The data acquisition computer 6 is connected with a data source 6' that continuously provides the actual data relating to the instantaneous momentary flight condition such as speed, weight, and altitude. This data source, for example, can be the flight computer that is typically already present in the aircraft. It is also conceivable that the process computer 7 receives the actual speed and altitude values directly from the corresponding sensors and that it itself determines the flight weight based on fuel consumption. The sensor system connected to the data acquisition computer 6 comprises in detail a through-flow sensor 9, a sensor system 10 for boundary layer control, a sensor system 11 for shock control, a load sensor system 12, and a general pressure sensor system 13.
Based on the apparatus described above, it becomes possible to carry out a method for optimizing the aerodynamic effect of an airfoil by automatically matching the camber of the airfoil to the respective prevailing flight condition, while maintaining the maximum possible lift/drag ratio based on stored data and by taking into consideration the actual flight data, namely altitude, weight, and speed. More particularly, the following functions or steps are carried out:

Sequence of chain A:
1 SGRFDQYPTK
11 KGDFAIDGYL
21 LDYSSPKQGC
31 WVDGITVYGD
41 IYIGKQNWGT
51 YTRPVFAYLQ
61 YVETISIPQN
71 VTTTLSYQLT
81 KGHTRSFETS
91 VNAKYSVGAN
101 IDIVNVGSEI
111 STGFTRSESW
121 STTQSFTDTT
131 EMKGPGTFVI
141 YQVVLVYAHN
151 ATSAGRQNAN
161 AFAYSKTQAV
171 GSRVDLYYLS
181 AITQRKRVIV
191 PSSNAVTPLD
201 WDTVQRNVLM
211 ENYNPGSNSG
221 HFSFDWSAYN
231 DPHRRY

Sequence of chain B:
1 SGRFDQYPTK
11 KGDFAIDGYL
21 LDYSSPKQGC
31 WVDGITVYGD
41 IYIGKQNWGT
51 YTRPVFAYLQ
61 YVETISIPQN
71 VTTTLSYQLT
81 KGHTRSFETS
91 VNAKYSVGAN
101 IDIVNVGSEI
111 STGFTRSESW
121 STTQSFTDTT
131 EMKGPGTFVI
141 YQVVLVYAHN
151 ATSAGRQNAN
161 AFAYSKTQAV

determining the actual flight condition by means of the data acquisition computer 6 by reading-in flight data such as altitude, Mach number, and flight weight,
determining the camber of the wing that is required in view of the lift/drag ratio by means of the process computer 7, based on stored data, and setting the determined camber,
determining the pressure distribution on the wing and comparing, by means of the process computer 7, the measured data with stored data for the optimum pressure distribution, and accordingly adjusting the camber of the wing to achieve the optimum pressure distribution,
ascertaining the boundary layer and particularly the points of separation of the boundary layer on the wing via sensors S, and comparing, by means of the process computer 7, the characteristic values with stored data for the optimum position of the points of separation, and stabilizing the separation at the optimum position by suctioning off boundary layer medium as needed and by accordingly adjusting the camber.
In the case of a transonic wing, the following function or step is also carried out:
determining the position and strength of compression shocks on the wing and comparing, by means of the process computer 7, the measured data with stored data for the optimum shock configuration, and producing this optimum shock configuration by accordingly adjusting the camber.
The nominal reference values for the airflow used within the context of the present method are pre-specified in a fixed manner for each respective flight condition or are determined during flight on the basis of the measured data, which are then generated at the level of the comparison data.